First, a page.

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5 from MIT win NIH awards

The grants are designed to promote risky, innovative research with the potential to transform a field of study.

The National Institutes of Health announced on Thursday that it had awarded grants designed to support highly innovative research projects to five MIT faculty members.

Recipients of the NIH grants include Elizabeth Nolan (chemistry), Jacquin Niles (biological engineering), Amy Keating (biology) and Mehmet Fatih Yanik (electrical engineering and computer science). Feng Zhang, who is joining the McGovern Institute and Broad Institute in January, will also receive one of the grants.

Nolan and Niles will receive the NIH Director’s New Innovator Award, which consists of $1.5 million over five years. Niles, the Pfizer-Laubach Career Development assistant professor of biological engineering, plans to use his grant to pursue the development of new tools to manipulate RNA inside cells. Such tools could allow scientists to learn more about the functional importance of RNA localization and gene expression patterns in many organisms.

Nolan’s grant will fund her research on antimicrobial peptides and zinc to determine their synergistic roles in innate immunity and host physiology. Nolan, an assistant professor of chemistry, believes such work will provide new ways to identify novel biological functions of antimicrobial peptides and could potentially reveal new strategies for antibiotic development.

“NIH is pleased to be supporting early-stage investigators from across the country who are taking considered risks in a wide range of areas in order to accelerate research,” said Francis Collins, director of the National Institutes of Health. “We look forward to the results of their work.”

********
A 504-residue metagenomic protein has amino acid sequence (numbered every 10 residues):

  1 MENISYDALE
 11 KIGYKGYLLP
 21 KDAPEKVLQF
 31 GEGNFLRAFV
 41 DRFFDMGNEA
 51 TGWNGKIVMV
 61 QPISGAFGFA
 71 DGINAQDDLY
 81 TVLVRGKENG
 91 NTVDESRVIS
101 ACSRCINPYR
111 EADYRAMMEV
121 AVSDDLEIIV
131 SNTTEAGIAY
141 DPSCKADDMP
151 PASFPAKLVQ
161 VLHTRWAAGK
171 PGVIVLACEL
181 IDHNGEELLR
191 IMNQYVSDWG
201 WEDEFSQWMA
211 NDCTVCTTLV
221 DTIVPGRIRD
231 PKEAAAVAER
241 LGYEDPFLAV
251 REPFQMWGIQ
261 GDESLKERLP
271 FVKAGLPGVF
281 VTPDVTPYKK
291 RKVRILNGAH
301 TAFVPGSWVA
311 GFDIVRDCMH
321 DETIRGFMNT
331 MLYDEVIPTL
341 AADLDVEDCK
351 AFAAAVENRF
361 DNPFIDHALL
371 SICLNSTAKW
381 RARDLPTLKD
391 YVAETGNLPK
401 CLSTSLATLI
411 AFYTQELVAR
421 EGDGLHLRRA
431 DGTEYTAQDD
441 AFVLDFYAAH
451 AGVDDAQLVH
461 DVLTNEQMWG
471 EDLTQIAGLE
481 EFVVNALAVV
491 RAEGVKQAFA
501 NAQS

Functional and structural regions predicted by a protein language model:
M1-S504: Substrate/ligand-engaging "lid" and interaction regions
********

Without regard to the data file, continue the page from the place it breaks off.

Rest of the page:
Keating, Yanik and Zhang will receive NIH Transformative R01 grants, which are designed to support innovative, high-risk and unconventional research projects with the potential to transform a field of science.

Keating, an associate professor of biology, plans to develop new DNA sequencing technologies to study protein-protein interactions. She expects this will lead to new models that speed annotation of protein functions and dramatically advance protein-engineering capabilities.

Yanik, an associate professor of electrical engineering and computer science, will use his grant to develop technologies that can perform large-scale screens to test drugs for neural regeneration Alzheimer’s, Parkinson’s, cancer and other diseases, in living vertebrates. Yanik has also previously received the NIH Director’s New Innovator and the NIH Eureka Awards, also designed to fund innovative research.

Zhang, who will hold a joint appointment in brain and cognitive sciences and biological engineering at MIT, plans to develop new technologies that will uncover the molecular regulators that control neuron differentiation. He will also explore using those molecules to regenerate parts of the nervous system to treat neurodegenerative diseases.

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